Although going over such themes is very crucial to the show itself, I wished to commemorate an episode that really got to me. Many episodes were hilarious, thematic, and extremely well animated (fight scenes) but this episode really got to me. The show has currently gone for 3 seasons and this episode was aired in the 1st season. I felt something in me when I watched this but all the more when I watched it again after watching all 3 season, after getting to know the characters even more.

The episode is titled: Riley Wuz Here and it focuses on Riley spray painting on neighborhood property. On one of the nights, a man with an afro critiques his work and refines the color of the graffiti. Riley is caught by the neighborhoods and scolded by his Grandad, but the afro man is not seen. As punishment, Riley is now forced to take art classes so he will be able to draw his “art” on paper instead on the walls of houses. Suprisingly, the afro man happens to be the art teacher. Riley is initially angry at his new teacher and is reluctant to do any real drawing. However, after some clever talk and with the considerate words of his teacher, he begins to take art seriously. While this is going on, Huey tries to record data on “If you watch enough Black television, you will die”. As Riley becomes more able with drawing, his teacher agrees to move on to a bigger canvas and decides to help him with his graffiti/murals. That night, Riley wishes to draw something violent but he is told to take people by suprise and paint something else. Riley heeds his teacher’s words and decides to paint a bowl of fruit but he is told not to sign it to gain recognition. But the crowd praise the painting. But Riley is not discovered much to his chagrin.  The next night, the two decide to paint a “fallen” hero in form of the rapper, Ol’ Dirty Bastard but this time, Riley signs the mural with an alias. The next morning, he finds many more signatures on his work. Enraged he tries to hint at the painter’s identity but he is ignored due to the murals he had painted prior to his meeting with his teacher. Due to such “arrogant” remarks, he is punished by Grandad who becomes increasingly annoyed at Riley’s antics.  Somewhere along there, the two brothers do a complete shift in personalities, Huey at this time in the story is now completely blanked out with continous viewing of steriotypical black television and becomes very similar to Riley, in a sense that he’s become ignorant. Riley has now some drive in his newfound passion. Riley now truly wishes to show everyone in the neighborhood that it is him that has been painting the murals. His teacher recommends to paint about “Someone you love, maybe, someone who’s not with us anymore.” That night, while Huey is in his final hours of watching his t.v, he finds Riley going through the family photos.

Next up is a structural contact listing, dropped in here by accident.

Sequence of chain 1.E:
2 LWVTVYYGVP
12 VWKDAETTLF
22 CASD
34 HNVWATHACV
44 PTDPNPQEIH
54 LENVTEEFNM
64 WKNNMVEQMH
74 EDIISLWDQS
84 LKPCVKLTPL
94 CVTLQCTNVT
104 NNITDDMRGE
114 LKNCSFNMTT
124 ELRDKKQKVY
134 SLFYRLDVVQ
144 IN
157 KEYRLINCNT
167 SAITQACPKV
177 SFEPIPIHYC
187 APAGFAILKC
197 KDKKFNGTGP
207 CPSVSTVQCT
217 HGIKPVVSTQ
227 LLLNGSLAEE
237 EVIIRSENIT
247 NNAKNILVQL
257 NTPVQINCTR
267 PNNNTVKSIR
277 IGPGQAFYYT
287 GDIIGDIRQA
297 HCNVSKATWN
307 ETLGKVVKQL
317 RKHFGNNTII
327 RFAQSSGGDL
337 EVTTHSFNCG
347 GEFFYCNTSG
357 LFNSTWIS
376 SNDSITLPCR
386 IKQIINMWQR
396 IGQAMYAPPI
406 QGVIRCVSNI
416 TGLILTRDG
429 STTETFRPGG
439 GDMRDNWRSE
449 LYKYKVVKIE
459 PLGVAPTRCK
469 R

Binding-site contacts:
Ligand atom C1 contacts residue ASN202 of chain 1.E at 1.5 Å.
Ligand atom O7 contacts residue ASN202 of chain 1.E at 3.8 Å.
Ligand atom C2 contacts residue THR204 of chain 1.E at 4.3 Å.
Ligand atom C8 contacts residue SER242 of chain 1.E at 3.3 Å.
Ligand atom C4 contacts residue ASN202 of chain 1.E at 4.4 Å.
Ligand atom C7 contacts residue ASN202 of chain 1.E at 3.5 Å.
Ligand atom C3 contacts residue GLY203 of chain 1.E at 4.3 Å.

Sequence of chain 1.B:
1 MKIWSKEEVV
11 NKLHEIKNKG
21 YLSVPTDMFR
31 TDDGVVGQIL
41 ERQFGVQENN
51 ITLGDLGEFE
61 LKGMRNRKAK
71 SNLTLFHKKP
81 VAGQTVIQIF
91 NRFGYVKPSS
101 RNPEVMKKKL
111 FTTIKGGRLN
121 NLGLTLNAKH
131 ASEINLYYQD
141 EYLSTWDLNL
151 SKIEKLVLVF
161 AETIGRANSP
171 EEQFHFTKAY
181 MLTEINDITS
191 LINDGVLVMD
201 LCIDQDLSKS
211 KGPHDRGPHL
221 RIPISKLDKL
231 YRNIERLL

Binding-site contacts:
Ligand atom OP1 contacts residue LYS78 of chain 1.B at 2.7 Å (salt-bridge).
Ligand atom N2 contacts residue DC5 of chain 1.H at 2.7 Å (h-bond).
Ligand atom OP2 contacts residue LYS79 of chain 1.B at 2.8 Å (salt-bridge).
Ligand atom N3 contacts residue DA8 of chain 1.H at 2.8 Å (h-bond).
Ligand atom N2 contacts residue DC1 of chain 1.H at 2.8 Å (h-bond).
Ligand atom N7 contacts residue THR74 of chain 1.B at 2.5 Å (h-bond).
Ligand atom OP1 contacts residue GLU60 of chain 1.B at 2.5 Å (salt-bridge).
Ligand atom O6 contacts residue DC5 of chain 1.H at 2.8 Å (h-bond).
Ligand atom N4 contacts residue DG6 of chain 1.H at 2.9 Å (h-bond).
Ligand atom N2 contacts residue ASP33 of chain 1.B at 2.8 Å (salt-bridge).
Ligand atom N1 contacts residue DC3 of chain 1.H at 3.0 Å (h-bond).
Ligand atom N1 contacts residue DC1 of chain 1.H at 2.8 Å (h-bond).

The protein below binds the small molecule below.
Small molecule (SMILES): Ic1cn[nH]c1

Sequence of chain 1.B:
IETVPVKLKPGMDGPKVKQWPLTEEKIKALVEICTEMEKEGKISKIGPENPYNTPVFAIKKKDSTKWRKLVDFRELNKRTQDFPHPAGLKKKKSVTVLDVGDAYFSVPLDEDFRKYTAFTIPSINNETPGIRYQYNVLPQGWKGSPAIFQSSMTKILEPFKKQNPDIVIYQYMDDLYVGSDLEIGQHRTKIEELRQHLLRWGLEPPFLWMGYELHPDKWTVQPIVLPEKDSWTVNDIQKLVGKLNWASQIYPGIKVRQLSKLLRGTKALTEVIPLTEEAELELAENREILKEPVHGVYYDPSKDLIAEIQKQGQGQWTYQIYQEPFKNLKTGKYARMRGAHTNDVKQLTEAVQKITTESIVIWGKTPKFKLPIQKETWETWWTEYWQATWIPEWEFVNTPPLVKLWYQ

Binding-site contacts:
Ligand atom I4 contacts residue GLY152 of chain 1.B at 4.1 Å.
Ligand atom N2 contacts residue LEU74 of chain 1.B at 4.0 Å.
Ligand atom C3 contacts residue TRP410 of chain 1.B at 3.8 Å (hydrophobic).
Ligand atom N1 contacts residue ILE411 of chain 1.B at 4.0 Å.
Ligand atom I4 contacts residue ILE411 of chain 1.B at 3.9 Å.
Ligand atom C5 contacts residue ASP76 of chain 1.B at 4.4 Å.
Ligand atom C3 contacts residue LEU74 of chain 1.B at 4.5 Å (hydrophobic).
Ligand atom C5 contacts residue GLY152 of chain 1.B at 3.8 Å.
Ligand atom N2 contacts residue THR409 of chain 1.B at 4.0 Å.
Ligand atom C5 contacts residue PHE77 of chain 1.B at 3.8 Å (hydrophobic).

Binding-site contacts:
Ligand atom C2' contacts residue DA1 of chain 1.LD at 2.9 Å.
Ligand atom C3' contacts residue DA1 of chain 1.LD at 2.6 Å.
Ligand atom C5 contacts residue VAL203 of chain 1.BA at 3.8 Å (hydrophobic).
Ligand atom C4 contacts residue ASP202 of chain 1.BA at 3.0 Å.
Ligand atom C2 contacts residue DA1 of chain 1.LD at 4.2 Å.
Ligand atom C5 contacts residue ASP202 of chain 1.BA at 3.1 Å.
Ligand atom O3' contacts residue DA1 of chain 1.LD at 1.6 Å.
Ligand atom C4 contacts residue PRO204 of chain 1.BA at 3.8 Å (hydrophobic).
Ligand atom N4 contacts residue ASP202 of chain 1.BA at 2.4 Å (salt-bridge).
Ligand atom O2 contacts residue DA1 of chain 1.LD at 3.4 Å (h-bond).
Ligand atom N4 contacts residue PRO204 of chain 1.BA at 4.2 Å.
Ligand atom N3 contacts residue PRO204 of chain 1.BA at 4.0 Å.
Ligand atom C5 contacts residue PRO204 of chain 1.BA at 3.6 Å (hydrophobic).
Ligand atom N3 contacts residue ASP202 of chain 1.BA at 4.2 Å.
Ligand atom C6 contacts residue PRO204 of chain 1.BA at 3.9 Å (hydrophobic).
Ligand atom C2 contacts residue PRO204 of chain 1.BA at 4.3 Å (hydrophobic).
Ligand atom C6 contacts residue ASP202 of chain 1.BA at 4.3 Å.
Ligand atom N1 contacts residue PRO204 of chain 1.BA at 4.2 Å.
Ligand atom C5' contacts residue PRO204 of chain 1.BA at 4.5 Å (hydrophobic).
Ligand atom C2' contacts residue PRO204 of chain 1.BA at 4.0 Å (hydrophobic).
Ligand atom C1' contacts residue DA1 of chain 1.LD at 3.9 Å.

Riley and his teacher work through the night to draw their ultimate project. However, by break of dawn, they are discovered by the police. The duo get stuck in a car chase. The art teacher (who was actually a Gulf War veteran) repels the police with his pistol. While this is going on, Grandad is awoken by a phonecall on another graffiti/mural tagging. However, he is suprised when he finds out, that the mural is on his house this time. As Grandad and Huey walk out to see the piece, the two are appalled to see the picture of Grandad and his late wife’s wedding day photo. Grandad’s eyes well with tears and the art teacher drops off Riley as he continues to avoid the police. Grandad thanks Riley for the beautiful memory but immediately tells him to wash it off, saying that if he learned to draw on paper, he wouldn’t need to paint on their house.

I thank you Aaron Macgruder, this was literally one of the most touching scenes I have ever watched. Seeing Grandad’s old and cranky attitude finally crack to the beautify of Riley’s mural was amazing. The music makes the touching scene even more emotional

I apologize for going astray in my usual line up of posts but I just wanted to say “thanks” for this great episode.

And of course, I apologize if I rambled or made any offense of any kind.

What about kind reader who read this entire wall of text? (or for those who skipped to the end…) Other than strictly romance anime or even T.V shows, did ANY scene ever get to you, right in the heart?

5 thoughts on “Western Animation: The Boondocks and “Riley Wuz Here””

  1. That was a great synopsis of the Boondocks. I’m an African American and I feel that you nailed the essence of that episode, and the series as a whole, perfectly. Good job!

    1. Thank you Jeuron! I was planning on contacting someone of the African American descent to help me talk about this subject but I ran out of time because I wished to post this today.
      But thank you! I worked a long while in trying to make this post!

  2. The farthest thing from being Black is white. Sorry, I just had to throw that in there. 🙂 The Boondocks is a good show and you did a wonderful job reviewing it. It was even better as a comic.

  3. That was a really good read, I’m glad someone else understands the deeper story behind The Boondocks.